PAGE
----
Over the next decade, the world market would have seen the collapse of Bretton Woods and the collapse of the global economy into the then unimaginable simultaneous eruption of hyperinflation and hyperunemployment, leading to the rise of Thatcher in Britain and Reagan in the United States, as the Soviet Union was progressively reducing its working day from seven hours to three hours, fully fifty years ahead of Keynes prediction.

As in the case of Keynes’ prediction, a good speculative fiction writer could have taken Khrushchev’s timetable and speculated on what a world where, essentially, the Soviets solved “the economic problem” might look like.

Of course, we already know what it looks like if that timetable wasn’t met — that’s what the picture above shows.

Speculative presence – 9

I like this statement by Le Guin regarding speculative fiction, although I am pretty sure I don’t agree with it:

This book is not extrapolative. If you like you can read it, and a lot of other science fiction, as a thought-experiment. Let’s say (says Mary Shelley) that a young doctor creates a human being in his laboratory; let’s say (says Philip K. Dick) that the Allies lost the second world war; let’s say this or that is such and so, and see what happens…. In a story so conceived, the moral complexity proper to the modern novel need not be sacrificed, nor is there any built-in dead end; thought and intuition can move freely within bounds set only by the terms of the experiment, which may be very large indeed. The purpose of a thought-experiment, as the term was used by Schrodinger and other physicists, is not to predict the future – indeed Schrodinger’s most famous thought-experiment goes to show that the “future,” on the quantum level, cannot be predicted- but to describe reality, the present world.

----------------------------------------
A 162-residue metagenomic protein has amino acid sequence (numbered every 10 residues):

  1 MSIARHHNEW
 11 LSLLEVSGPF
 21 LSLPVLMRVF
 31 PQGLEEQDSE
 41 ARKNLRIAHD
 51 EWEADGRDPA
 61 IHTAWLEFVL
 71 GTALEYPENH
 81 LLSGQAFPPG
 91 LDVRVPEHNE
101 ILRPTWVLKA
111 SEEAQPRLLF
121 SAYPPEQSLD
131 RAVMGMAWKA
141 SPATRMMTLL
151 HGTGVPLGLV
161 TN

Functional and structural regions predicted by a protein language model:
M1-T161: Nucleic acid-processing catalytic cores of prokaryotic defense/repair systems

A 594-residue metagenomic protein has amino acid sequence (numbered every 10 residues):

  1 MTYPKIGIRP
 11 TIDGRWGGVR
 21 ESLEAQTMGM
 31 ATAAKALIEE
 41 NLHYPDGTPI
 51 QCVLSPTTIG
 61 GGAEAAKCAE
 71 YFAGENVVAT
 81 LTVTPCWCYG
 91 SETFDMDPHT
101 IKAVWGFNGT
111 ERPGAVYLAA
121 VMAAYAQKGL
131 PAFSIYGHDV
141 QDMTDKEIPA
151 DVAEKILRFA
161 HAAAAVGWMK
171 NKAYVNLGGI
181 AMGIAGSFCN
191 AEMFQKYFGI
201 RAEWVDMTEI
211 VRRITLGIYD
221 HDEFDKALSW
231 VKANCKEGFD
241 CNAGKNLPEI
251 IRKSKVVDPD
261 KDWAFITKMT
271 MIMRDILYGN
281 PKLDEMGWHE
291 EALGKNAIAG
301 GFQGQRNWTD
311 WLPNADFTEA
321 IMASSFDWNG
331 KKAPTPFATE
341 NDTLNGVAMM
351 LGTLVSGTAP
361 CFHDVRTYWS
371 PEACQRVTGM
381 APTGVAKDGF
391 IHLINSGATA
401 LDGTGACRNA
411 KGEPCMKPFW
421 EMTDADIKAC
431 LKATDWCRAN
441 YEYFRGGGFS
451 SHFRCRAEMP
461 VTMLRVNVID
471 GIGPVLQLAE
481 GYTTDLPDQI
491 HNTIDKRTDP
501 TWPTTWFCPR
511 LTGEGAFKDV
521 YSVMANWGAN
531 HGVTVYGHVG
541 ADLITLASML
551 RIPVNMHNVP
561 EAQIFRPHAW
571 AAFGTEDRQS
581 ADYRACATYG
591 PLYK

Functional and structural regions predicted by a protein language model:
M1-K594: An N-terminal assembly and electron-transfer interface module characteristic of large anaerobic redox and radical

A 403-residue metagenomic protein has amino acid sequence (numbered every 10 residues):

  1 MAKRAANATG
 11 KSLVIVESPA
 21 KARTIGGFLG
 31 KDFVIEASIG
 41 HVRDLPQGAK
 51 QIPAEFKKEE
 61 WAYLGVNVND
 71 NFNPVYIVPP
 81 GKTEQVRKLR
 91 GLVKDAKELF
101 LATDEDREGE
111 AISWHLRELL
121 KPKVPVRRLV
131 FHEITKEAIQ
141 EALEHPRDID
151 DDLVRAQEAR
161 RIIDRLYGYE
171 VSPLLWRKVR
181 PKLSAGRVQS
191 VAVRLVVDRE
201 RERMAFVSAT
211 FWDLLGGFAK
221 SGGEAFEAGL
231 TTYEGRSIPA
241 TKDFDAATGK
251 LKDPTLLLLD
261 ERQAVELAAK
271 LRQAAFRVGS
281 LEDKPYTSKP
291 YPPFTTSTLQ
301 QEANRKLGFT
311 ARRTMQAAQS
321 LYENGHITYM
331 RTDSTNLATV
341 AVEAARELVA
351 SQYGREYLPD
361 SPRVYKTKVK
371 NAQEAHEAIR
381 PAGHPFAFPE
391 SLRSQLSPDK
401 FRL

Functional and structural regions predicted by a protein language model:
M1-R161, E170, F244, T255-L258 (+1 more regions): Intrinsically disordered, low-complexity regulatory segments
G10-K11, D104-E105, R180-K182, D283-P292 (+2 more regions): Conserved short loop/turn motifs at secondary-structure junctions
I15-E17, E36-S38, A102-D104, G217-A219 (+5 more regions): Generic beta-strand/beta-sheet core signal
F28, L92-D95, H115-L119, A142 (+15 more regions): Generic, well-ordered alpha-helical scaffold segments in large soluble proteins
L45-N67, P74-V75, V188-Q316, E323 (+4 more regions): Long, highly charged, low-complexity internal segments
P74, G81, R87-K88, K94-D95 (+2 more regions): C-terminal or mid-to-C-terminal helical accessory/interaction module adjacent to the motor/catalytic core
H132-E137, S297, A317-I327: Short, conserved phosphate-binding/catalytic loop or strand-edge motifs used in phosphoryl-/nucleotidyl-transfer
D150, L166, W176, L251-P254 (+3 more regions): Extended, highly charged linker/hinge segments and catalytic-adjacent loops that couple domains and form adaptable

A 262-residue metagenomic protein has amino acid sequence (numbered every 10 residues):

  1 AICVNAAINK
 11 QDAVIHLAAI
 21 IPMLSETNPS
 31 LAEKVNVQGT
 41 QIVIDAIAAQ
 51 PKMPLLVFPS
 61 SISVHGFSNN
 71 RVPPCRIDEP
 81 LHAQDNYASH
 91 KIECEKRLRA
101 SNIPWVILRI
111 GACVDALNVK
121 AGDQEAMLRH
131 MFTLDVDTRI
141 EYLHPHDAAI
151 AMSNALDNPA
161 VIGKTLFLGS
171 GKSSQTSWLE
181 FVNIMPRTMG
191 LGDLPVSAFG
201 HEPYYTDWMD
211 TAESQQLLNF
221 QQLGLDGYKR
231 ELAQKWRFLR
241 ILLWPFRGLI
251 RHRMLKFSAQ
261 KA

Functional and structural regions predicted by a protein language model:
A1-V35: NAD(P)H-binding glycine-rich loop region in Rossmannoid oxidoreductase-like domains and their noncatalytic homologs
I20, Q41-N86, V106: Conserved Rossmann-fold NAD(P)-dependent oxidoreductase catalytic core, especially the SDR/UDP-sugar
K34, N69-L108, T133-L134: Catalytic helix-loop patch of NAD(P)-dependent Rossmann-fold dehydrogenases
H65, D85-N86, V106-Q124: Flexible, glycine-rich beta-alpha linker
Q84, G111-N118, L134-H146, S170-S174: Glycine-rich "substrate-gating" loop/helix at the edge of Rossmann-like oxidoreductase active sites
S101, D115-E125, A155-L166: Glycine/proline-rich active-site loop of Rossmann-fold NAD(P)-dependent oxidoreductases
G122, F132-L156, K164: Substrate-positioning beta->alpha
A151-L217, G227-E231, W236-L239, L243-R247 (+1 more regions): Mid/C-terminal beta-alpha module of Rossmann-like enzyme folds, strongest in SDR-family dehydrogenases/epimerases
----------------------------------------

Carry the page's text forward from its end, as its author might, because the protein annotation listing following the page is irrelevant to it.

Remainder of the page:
–Ursula K. Le Guin, Introduction to the Left Hand of Darkness


Contrary to Le Guin, I think speculative fiction can be extrapolative.

We can, for example, take Keynes statement in 1930, which extrapolates from the social conditions of the Great Depression.

Let me see if I can patch it together from one of Keynes most interesting essays on the depression, Economic Possibilities for our Grandchildren (1930):

If capital increases, say, 2 per cent per annum, the capital equipment of the world will have increased by a half in twenty years, and seven and a half times in a hundred years. Think of this in terms of material things—houses, transport, and the like. … All this means in the long run that mankind is solving its economic problem. I would predict that the standard of life in progressive countries one hundred years hence will be between four and eight times as high as it is. … I draw the conclusion that, assuming no important wars and no important increase in population, the economic problem may be solved, or be at least within sight of solution, within a hundred years. This means that the economic problem is not-if we look into the future-the permanent problem of the human race.